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Treasuries Show Strong Move Back To The Upside

After moving notably lower over the course of the previous session, treasuries showed a strong move back to the upside during trading on Thursday.

Bond prices moved higher early in the session and remained firmly positive throughout the day. As a result, the yield on the benchmark ten-year note, which moves opposite of its price, slid by 5.4 basis points to 2.743 percent.

With the drop on the day, the ten-year yield more than offset the increase seen on Wednesday, falling to its lowest closing level in nearly nine months.

The rebound by treasuries came as stocks on Wall Street pulled back sharply following the substantial rebound seen in the previous session.

The pullback on Wall Street came as traders looked to cash in on yesterday's rally, when the Dow recorded its biggest single-day point gain in history.

The upward move by stocks may have been exaggerated by light volume in post-holiday trading, inspiring traders to quickly pull out of their positions.

Lingering concerns about the global economic outlook and the ongoing government shutdown also led traders to move their money into safe havens such as bonds.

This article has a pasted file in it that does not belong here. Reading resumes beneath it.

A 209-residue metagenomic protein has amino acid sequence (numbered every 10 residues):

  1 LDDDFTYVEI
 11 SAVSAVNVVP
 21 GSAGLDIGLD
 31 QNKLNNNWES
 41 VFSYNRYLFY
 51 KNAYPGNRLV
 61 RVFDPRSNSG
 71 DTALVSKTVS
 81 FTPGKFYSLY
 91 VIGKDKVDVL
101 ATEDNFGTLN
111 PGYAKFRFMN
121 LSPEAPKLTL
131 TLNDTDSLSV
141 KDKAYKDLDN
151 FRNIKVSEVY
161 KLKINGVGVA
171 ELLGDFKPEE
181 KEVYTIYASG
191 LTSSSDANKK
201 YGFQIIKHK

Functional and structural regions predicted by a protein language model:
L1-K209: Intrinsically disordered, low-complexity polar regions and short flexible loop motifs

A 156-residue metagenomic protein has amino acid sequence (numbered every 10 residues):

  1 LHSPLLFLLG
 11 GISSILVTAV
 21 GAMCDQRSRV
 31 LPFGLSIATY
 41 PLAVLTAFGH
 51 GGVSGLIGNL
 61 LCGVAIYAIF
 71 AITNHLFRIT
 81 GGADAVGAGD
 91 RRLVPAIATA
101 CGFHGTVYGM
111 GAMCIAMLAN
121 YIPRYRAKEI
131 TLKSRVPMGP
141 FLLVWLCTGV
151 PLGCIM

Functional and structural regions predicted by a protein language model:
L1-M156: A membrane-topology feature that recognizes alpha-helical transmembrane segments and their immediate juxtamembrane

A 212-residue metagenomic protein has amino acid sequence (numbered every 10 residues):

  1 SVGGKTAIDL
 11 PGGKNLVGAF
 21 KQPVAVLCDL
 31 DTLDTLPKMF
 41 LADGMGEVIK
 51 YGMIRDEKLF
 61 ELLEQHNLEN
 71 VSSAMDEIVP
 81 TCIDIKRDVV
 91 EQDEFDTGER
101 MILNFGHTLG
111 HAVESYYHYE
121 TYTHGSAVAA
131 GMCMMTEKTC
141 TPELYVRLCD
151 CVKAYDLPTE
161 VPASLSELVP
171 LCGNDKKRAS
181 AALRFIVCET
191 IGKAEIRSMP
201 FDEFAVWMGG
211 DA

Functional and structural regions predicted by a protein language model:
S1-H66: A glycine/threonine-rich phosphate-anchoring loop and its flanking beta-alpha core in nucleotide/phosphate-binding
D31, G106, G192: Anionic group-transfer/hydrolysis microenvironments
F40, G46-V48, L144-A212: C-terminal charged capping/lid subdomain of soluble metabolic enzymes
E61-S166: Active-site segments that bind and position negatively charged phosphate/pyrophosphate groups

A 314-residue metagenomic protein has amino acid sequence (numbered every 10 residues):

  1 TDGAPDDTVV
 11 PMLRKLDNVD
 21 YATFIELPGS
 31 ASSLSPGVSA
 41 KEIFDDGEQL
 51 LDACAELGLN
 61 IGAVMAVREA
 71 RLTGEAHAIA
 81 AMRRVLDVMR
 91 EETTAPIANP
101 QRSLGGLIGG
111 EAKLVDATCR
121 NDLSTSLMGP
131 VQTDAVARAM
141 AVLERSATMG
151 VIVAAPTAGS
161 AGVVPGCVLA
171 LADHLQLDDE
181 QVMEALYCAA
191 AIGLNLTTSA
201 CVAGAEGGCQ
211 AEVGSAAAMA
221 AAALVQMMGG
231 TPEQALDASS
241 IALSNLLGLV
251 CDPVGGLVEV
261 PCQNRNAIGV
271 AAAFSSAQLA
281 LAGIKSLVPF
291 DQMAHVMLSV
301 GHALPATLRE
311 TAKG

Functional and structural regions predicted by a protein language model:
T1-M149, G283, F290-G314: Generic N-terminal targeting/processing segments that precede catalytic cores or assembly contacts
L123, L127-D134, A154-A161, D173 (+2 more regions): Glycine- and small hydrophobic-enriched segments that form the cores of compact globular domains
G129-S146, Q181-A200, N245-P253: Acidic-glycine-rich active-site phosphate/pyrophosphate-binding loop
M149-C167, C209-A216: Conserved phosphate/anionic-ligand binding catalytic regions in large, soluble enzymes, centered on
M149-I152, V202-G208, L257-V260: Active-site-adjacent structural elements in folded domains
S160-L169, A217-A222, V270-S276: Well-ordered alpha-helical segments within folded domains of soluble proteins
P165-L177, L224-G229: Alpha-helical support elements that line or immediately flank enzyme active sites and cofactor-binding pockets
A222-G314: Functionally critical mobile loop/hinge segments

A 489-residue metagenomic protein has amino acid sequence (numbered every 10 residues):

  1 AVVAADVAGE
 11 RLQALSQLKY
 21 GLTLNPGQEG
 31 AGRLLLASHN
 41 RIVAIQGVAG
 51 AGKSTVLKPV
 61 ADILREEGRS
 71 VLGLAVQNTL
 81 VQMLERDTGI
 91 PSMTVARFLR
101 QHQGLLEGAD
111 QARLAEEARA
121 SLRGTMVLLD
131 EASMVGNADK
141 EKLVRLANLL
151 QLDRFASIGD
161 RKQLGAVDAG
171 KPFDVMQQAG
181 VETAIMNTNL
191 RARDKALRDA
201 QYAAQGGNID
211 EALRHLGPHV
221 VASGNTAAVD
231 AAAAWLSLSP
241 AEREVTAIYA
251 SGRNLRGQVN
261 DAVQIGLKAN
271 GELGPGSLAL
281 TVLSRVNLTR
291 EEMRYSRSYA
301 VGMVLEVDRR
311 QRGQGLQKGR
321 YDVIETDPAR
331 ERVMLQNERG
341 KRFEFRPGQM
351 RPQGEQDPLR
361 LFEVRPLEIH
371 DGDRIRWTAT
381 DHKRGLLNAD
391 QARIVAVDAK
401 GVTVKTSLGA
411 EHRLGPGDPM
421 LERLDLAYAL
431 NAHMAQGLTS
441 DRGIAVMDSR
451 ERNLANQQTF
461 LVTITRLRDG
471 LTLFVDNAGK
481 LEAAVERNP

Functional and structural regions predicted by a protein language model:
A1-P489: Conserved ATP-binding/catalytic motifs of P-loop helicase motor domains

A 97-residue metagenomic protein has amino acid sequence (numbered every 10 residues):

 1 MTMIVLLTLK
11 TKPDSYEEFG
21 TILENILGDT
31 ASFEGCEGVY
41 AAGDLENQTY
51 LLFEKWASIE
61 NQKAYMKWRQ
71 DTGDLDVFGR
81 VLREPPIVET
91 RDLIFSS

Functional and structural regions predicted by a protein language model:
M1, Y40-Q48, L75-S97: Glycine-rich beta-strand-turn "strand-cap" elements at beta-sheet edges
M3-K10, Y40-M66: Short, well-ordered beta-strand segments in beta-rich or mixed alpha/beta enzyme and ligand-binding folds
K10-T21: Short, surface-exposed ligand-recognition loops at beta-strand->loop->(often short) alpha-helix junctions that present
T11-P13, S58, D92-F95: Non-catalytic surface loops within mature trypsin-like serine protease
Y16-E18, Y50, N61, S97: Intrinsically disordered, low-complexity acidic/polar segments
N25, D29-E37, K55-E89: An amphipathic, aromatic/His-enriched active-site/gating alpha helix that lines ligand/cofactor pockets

Treasuries also benefited from the release of a report from Conference Board showing a significant deterioration in consumer confidence in the month of December.

The Conference Board said its consumer confidence index slumped to 128.1 in December after dipping to a revised 136.4 in November.

Economists had expected the consumer confidence index to edge down to 134.0 from the 135.7 originally reported for the previous month.

The bigger than expected decrease by the headline index reflected a continued deterioration in consumer expectations, with the expectations index plunging to 99.1 in December after falling to 112.3 in November.

"While consumers are ending 2018 on a strong note, back-to-back declines in Expectations are reflective of an increasing concern that the pace of economic growth will begin moderating in the first half of 2019," said Lynn Franco, Senior Director of Economic Indicators at the Conference Board.

Meanwhile, traders largely shrugged off the results of the Treasury Department's auction of $32 billion worth of seven-year notes, which attracted slightly below average demand.

The seven-year note auction drew a high yield of 2.680 percent and a bid-to-cover ratio of 2.46, while the ten previous seven-year note auctions had an average bid-to-cover ratio of 2.50.

The bid-to-cover ratio is a measure of demand that indicates the amount of bids for each dollar worth of securities being sold.

Today's seven-year note auction came after the Treasury sold $40 billion worth of two-year notes on Monday and $41 billion worth of five-year notes on Wednesday.

Any developments regarding the government shutdown may impact trading on Friday along with reports on Chicago-area business activity and pending home sales.

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